Clumpy streams from clumpy halos: Detecting missing satellites with cold stellar structures

Joo Heon Yoon, Kathryn V. Johnston, David W. Hogg

    Research output: Contribution to journalArticle

    Abstract

    Dynamically cold stellar streams are ideal probes of the gravitational field of the Milky Way. This paper re-examines the question of how such streams might be used to test for the presence of "missing satellites" - the many thousands of dark-matter subhalos with masses 105-107 M which are seen to orbit within Galactic-scale dark-matter halos in simulations of structure formation in ΛCDM cosmologies. Analytical estimates of the frequency and energy scales of stream encounters indicate that these missing satellites should have a negligible effect on hot debris structures, such as the tails from the Sagittarius dwarf galaxy. However, long cold streams, such as the structure known as GD1 or those from the globular cluster Palomar 5 (Pal 5), are expected to suffer many tens of direct impacts from missing satellites during their lifetimes. Numerical experiments confirm that these impacts create gaps in the debris' orbital energy distribution, which will evolve into degree- and sub-degree-scale fluctuations in surface density over the age of the debris. Maps of Pal 5's own stream contain surface density fluctuations on these scales. The presence and frequency of these inhomogeneities suggests the existence of a population of missing satellites in numbers predicted in the standard ΛCDM cosmologies.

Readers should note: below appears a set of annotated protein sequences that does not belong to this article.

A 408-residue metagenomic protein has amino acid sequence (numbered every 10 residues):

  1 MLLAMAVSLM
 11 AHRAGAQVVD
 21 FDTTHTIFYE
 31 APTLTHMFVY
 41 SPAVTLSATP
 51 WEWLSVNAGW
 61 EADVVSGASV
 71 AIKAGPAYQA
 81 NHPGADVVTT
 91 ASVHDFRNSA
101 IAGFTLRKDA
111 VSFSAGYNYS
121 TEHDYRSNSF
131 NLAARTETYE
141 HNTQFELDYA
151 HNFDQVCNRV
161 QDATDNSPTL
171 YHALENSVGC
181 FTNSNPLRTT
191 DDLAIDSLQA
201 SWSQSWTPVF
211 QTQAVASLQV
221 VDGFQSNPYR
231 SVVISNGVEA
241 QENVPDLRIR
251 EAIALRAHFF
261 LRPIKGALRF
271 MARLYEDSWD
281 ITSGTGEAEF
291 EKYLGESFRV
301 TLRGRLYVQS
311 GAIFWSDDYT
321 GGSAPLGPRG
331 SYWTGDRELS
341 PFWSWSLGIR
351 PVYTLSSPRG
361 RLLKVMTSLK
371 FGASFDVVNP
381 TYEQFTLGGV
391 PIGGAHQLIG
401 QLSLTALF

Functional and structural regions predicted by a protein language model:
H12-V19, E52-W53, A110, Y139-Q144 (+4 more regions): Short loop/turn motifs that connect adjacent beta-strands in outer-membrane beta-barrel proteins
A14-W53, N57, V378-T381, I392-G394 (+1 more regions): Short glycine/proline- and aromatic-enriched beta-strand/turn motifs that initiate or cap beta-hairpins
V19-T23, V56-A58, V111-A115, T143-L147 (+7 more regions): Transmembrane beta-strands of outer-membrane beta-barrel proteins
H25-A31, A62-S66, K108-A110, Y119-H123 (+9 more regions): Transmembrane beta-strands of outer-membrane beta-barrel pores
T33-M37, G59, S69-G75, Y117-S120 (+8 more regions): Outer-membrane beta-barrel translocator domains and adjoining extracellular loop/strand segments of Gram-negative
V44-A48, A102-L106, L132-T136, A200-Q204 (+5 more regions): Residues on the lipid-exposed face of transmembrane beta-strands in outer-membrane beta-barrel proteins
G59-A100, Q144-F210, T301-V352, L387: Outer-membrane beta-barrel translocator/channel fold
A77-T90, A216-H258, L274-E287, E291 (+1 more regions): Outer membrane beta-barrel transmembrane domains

Original languageEnglish (US)
    Article number58
    JournalAstrophysical Journal
    Volume731
    Issue number1
    DOIs
    StatePublished - Apr 10 2011

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    Keywords

    • Galaxy: halo
    • Galaxy: kinematics and dynamics
    • Galaxy: structure
    • cosmology: theory
    • dark matter

    ASJC Scopus subject areas

    • Astronomy and Astrophysics
    • Space and Planetary Science

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